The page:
Case in point: Ibei Hanahal, the Israeli settlement outpost just a few kilometers down the road from the Shalalda family’s tent, enjoys full electrical and water access from the Israeli grid. While all Israeli settlements in the West Bank are considered illegal under international law, outposts like Ibei Hanahal, built illegally even according to the Israeli government, are rarely demolished.

Samiha and Suleiman have begun building a new permanent house nearby, but as it is also in Area C, they have received stop-work orders from Israeli authorities. Nonetheless, as resources become available, they plan to continue building, citing the fact that their neighbors have received similar orders, with no action taken. The family hopes that once they inhabit the house they will be able to successfully forestall demolition through the courts. It’s a plan with obvious risks, but when you’re living on the margins of occupation, with limited resources, what choice do you have?

Ibrahim and Abir Shalalda serve honey-sweetened cakes to family and friends on Eid al-Adha in their tent on the edge of the Jordan Valley desert near the West Bank town of Al Maniya. (photo: Ryan Rodrick Beiler/Activestills.org)

 

Sabiha’s brother Mahmoud and Ibrahim wash their hands from the family’s water tank, their only water source, which they must pay to have refilled by truck from a nearby village. The nearby Israeli settlement outpost Ibei Hanahal is connected to the Israeli water system, even though it was built illegally under both Israeli and international law. (photo: Ryan Rodrick Beiler/Activestills.org)

 

Sabiha Shalalda feeds the family’s chickens by knocking crumbs from a platter used to serve guests during an Eid al-Adha visit. (photo: Ryan Rodrick Beiler/Activestills.org)

 

An image of the Buddha hangs in the Shalalda family’s tent. Though the new house they are building nearby will also be at risk of demolition, they are determined to continue given their limited options for adequate housing. (photo: Ryan Rodrick Beiler/Activestills.org)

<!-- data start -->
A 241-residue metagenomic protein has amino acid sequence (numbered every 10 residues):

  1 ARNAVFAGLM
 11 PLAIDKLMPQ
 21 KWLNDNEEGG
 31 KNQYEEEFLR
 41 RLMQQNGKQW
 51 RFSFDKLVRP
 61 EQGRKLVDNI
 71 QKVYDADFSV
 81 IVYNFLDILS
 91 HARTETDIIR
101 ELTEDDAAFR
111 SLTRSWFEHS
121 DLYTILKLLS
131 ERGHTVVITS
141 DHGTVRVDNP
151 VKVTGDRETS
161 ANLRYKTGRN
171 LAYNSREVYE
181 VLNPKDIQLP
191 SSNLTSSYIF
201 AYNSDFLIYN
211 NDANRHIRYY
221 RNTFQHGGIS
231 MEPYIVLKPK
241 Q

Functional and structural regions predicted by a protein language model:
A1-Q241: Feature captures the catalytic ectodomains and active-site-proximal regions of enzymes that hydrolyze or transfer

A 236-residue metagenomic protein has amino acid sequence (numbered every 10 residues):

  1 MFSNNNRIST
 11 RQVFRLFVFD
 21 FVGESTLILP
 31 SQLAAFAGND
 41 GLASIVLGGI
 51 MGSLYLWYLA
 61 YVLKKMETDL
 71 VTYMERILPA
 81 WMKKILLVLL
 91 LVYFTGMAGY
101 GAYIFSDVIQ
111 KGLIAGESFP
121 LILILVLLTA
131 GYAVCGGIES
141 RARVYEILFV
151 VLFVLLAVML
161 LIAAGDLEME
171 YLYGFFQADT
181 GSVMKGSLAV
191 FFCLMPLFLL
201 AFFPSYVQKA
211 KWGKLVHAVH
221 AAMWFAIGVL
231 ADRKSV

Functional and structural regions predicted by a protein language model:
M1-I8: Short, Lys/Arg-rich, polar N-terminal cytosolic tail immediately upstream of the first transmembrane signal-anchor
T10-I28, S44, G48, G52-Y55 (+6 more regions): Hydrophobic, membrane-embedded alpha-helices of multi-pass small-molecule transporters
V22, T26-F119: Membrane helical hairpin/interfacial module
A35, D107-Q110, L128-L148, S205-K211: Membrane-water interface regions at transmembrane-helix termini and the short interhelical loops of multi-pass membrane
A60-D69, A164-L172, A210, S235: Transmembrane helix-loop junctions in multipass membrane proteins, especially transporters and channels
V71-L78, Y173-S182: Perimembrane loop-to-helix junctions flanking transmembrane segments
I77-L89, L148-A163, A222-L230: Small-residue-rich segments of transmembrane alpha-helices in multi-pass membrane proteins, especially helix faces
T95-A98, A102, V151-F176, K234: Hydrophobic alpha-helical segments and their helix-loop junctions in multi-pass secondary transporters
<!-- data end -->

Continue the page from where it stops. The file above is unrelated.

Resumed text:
Ibrahim Shalalda watches the family’s flocks at dusk on the first day of the Muslim holiday Eid al-Adha, which celebrates the prophet Ibrahim’s willingness to sacrifice his son Ishmail, but instead God provided a lamb. (photo: Ryan Rodrick Beiler/Activestills.org)

 

Samiha Shalalda prepares tea for guests on the first evening of Eid al-Adha. Traditionally, family members visit each other during the Eid, often bringing gifts for the women and children in the family. (photo: Ryan Rodrick Beiler/Activestills.org)

 

Dressed up specially for the Eid, Andalib Shalalda ties shut her family’s livestock pen for the night. (photo: Ryan Rodrick Beiler/Activestills.org)

 

Suleiman Shalalda (right) watches as visiting relatives prepare a fire to barbecue lamb slaughtered earlier in the day in observance of Eid al-Adha, literally, “Feast of the Sacrifice”. (photo: Ryan Rodrick Beiler/Activestills.org)

 

In preparation for the Eid meal, Samiha Shalalda bakes shraq, a very thin flatbread, on a steel dome laid on top of an open fire. (photo: Ryan Rodrick Beiler/Activestills.org)

 

The Shalalda family children and visiting cousins share roasted lamb and vegetables wrapped in freshly baked flatbread around the fire on the evening of Eid al-Adha. (photo: Ryan Rodrick Beiler/Activestills.org)

 

As stars begin to shine on the first night of Eid al-Adha, the Shalalda family and their guests gather around the light of a gas lantern for tea and coffee inside their tent. The family’s only electricity comes from a small generator, unlike the nearby Israeli settlement outpost Ibei Hanahal, which though it is illegal under both Israeli and international law, enjoys full access to the Israeli power grid. (photo: Ryan Rodrick Beiler/Activestills.org)

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  • COMMENTS

    1. George

      They’ve been living in a tent for 10 years!!!

      This shows the evil of israel knows no boundaries.

      There has to be a power somewhere to put to stop to that mad regime.